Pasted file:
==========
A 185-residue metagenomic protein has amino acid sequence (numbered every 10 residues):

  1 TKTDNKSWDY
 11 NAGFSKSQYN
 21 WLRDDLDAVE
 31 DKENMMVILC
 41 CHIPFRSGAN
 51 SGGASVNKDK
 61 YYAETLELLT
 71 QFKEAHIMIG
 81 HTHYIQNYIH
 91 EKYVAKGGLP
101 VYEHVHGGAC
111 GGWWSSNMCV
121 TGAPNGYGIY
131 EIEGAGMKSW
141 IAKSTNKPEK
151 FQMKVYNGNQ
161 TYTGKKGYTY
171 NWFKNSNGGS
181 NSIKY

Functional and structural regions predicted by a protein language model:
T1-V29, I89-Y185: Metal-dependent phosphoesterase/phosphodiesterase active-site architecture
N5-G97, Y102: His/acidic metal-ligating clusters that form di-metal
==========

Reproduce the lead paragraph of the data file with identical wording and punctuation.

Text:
A 185-residue metagenomic protein has amino acid sequence (numbered every 10 residues):